Health round-up: vitamins, magnets, baby aspirin, breast cancer, terrible teens, super tasters
How a vitamin a day helps boost memory
A daily multivitamin tablet may boost the memory and slow mental decline. According to new studies, taking supplements has a beneficial effect on memory and may work by increasing efficiency of brain cells. One study showed that after just four weeks there were measurable changes in electrical activity in the brain when carrying out memory tests, not seen in a comparison group taking a placebo pill.
Powerful magnets that cause cancer cells to 'self-destruct' could offer targeted treatment for tumors
Magnets that cause tumors to 'self-destruct' could be a revolutionary new weapon in the fight against cancer. Scientists in South Korea have developed the method, which uses a magnetic field to trigger the cells to effectively kill themselves. The researchers have demonstrated that the process works in bowel cancer cells and living laboratory fish. They now plan to test the technique on a range of cancers to see if it can destroy other tumors.
Smallpox virus may help treat deadly form of breast cancer
A relative of the small pox virus may be an effective weapon against one of the deadliest forms of breast cancer, researchers say. Laboratory tests showed that more than 90 per cent of triple negative breast cancer (TNBC) cells treated with the vaccinia virus were destroyed within four days.
In mice with the disease, one strain of the virus cleared away 60 per cent of tumors while the extent of those left was dramatically reduced.
The mystery of the terrible teens solved: Developing brains are simply struggling to deal with fear, claim scientists
Scientists say the 'terrible teens' may not be a child's fault after all. A new study shows fear is hard to extinguish from the developing teenage brain, which researchers say may explain why anxiety and depression spike so obviously during adolescence.
The new study by Weill Cornell Medical College researchers shows that adolescents' reactions to threat remain high even when the danger is no longer present. According to researchers, once a teenager's brain is triggered by a threat, the ability to suppress an emotional response to the threat is diminished - which may explain why they often seem permanently anxious and stressed.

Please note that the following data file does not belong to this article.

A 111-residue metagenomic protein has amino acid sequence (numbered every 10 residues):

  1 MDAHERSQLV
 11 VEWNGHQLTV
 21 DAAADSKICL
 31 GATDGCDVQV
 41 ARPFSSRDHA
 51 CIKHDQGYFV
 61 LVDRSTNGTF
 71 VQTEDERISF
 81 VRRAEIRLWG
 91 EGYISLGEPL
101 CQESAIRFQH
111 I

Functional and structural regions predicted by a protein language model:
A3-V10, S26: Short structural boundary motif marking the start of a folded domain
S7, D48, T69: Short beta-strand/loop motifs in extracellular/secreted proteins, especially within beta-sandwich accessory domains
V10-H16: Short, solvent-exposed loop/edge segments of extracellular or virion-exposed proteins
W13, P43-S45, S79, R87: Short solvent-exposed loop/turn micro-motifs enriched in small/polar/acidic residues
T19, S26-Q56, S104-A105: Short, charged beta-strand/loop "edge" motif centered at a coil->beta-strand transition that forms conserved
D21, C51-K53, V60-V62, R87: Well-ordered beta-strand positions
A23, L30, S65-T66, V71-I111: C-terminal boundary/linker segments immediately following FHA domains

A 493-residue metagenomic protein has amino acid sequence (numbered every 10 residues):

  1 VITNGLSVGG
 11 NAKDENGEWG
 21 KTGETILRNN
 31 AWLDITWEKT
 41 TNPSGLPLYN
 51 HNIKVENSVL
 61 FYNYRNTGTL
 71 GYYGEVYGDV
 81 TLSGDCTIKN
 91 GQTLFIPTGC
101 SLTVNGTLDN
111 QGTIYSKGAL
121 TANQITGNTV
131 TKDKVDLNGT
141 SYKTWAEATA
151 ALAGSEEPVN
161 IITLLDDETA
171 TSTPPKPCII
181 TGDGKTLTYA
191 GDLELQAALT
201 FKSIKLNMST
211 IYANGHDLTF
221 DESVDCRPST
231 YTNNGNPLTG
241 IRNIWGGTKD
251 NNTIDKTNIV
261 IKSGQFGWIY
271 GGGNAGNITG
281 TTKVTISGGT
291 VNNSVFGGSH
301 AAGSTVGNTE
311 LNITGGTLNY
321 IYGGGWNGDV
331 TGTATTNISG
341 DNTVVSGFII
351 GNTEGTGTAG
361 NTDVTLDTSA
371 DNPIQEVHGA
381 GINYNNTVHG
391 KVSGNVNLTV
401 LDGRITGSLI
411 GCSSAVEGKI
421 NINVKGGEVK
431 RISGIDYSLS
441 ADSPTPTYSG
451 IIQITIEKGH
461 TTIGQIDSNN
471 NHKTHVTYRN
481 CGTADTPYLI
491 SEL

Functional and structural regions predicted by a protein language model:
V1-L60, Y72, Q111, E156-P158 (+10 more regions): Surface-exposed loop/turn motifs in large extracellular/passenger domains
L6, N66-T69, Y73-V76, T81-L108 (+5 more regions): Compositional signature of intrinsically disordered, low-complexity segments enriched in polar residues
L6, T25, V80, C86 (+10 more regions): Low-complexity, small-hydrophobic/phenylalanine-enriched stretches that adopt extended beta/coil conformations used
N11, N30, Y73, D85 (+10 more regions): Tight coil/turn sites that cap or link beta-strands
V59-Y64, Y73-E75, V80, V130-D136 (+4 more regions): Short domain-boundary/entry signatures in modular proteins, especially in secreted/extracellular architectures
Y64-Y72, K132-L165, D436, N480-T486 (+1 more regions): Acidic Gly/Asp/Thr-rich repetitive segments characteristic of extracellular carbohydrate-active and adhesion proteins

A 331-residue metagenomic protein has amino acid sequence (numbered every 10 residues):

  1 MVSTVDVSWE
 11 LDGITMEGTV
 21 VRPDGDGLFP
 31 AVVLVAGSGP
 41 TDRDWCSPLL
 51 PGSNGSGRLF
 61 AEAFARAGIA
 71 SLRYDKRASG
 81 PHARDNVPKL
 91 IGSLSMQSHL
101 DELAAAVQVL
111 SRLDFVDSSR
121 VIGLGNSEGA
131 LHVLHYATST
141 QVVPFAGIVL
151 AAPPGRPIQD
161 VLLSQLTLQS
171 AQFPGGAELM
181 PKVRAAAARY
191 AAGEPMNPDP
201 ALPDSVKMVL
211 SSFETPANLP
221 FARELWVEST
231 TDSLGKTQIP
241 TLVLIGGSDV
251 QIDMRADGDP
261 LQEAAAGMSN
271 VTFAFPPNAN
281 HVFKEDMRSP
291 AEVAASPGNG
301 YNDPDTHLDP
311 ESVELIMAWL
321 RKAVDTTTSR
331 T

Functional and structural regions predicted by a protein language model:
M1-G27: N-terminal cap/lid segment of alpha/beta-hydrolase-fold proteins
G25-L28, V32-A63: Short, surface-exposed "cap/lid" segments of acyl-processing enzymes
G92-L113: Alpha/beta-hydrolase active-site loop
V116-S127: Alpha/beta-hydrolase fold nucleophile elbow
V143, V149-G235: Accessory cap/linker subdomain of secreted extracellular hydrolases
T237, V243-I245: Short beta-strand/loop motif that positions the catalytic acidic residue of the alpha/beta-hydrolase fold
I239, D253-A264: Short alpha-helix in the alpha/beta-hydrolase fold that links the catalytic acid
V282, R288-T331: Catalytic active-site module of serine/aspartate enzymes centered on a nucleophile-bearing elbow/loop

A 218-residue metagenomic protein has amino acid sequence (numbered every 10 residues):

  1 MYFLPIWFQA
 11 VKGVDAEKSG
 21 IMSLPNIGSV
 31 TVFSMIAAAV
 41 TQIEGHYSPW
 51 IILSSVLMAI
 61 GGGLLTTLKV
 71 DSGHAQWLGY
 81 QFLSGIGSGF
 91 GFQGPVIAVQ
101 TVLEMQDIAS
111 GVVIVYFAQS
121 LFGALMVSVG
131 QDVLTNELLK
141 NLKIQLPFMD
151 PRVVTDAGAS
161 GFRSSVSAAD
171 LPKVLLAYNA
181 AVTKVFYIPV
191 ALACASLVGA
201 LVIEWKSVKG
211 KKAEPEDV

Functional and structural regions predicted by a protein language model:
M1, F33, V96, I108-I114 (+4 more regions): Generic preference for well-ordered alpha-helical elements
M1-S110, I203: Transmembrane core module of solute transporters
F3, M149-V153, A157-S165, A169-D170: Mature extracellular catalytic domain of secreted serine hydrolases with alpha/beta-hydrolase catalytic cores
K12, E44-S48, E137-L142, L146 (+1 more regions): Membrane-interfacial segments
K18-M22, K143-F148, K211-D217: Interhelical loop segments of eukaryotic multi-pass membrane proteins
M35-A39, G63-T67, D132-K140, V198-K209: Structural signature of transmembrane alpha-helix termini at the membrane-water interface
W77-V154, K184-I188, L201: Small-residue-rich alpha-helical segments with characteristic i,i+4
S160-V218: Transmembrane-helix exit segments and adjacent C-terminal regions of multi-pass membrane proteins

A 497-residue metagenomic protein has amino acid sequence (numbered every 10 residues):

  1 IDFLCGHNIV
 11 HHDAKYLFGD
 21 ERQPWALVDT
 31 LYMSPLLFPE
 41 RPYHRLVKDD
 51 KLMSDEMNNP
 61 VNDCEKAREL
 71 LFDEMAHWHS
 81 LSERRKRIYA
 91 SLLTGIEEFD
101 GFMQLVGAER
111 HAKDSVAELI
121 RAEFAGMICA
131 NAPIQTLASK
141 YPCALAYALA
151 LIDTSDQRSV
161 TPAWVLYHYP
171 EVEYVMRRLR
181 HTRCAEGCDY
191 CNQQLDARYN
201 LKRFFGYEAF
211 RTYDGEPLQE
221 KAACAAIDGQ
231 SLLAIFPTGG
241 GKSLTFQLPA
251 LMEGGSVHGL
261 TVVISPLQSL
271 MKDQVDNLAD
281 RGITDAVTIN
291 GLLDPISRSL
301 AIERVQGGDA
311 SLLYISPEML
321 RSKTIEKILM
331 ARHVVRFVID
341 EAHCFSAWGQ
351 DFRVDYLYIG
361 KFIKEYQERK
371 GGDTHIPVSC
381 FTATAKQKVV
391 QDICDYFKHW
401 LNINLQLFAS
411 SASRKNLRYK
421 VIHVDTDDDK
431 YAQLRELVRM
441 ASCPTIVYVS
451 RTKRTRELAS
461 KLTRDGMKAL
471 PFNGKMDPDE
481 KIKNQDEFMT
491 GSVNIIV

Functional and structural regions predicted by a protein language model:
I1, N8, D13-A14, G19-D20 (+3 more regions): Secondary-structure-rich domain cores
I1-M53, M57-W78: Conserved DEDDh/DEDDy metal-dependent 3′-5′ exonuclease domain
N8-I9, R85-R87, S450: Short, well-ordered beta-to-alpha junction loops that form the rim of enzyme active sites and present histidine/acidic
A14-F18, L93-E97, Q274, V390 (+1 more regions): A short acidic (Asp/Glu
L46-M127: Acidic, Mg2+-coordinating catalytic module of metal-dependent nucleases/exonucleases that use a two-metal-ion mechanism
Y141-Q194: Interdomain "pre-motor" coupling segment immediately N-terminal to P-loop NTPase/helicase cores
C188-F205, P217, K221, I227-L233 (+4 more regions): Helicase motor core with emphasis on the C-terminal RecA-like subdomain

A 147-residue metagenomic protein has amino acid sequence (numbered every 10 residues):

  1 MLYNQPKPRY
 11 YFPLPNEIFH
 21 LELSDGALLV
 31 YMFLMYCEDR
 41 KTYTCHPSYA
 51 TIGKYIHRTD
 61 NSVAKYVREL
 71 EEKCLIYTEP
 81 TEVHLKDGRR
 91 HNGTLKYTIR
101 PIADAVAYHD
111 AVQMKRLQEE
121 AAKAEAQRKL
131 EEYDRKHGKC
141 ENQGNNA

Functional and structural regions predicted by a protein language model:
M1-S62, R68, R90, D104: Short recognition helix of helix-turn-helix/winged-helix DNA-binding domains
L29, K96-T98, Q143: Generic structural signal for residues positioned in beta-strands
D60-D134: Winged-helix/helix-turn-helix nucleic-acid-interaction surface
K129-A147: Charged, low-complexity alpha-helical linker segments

That baby aspirin you take every day to help your heart could also slow down memory loss
Research published in the online journal BMJ Open found regular low-dose aspirin did slow cognitive decline.The five-year study at the University of Gothenburg, Sweden, involved 681 women aged 70 to 92. The majority of women were at high risk of heart disease and stroke. Decline in brain power was found to be considerably less among those who took aspirin every day over the entire period.
If you find broccoli and brussel sprouts unbearably bitter, you may have a "super taster" gene that protects you against illness
Scientists have discovered a keen sense of taste boosts immunity - a breakthrough that could lead to nasal sprays to ward off illness. ..Bitter taste receptor gene TAS2R38 found to activate an immune response.
What's inside a doctor's bag, then and now
1. A pocket ultrasound machine which allows a great view of the heart, and adds volumes to what the stethoscope can discern.
Posted by Jill Fallon at October 10, 2012 10:07 AM
2. The PanOptic ophthalmoscope, an instrument that looks a bit like a large revolver; it allows a beautiful view of the retina, and especially its blood vessels, far better than my conventional ophthalmoscope. One look in an eye and I have a sense of the status of the arteries in the kidney, the heart. The PanOptic can also be hooked up to an iPhone to take great pictures.
3. An iPad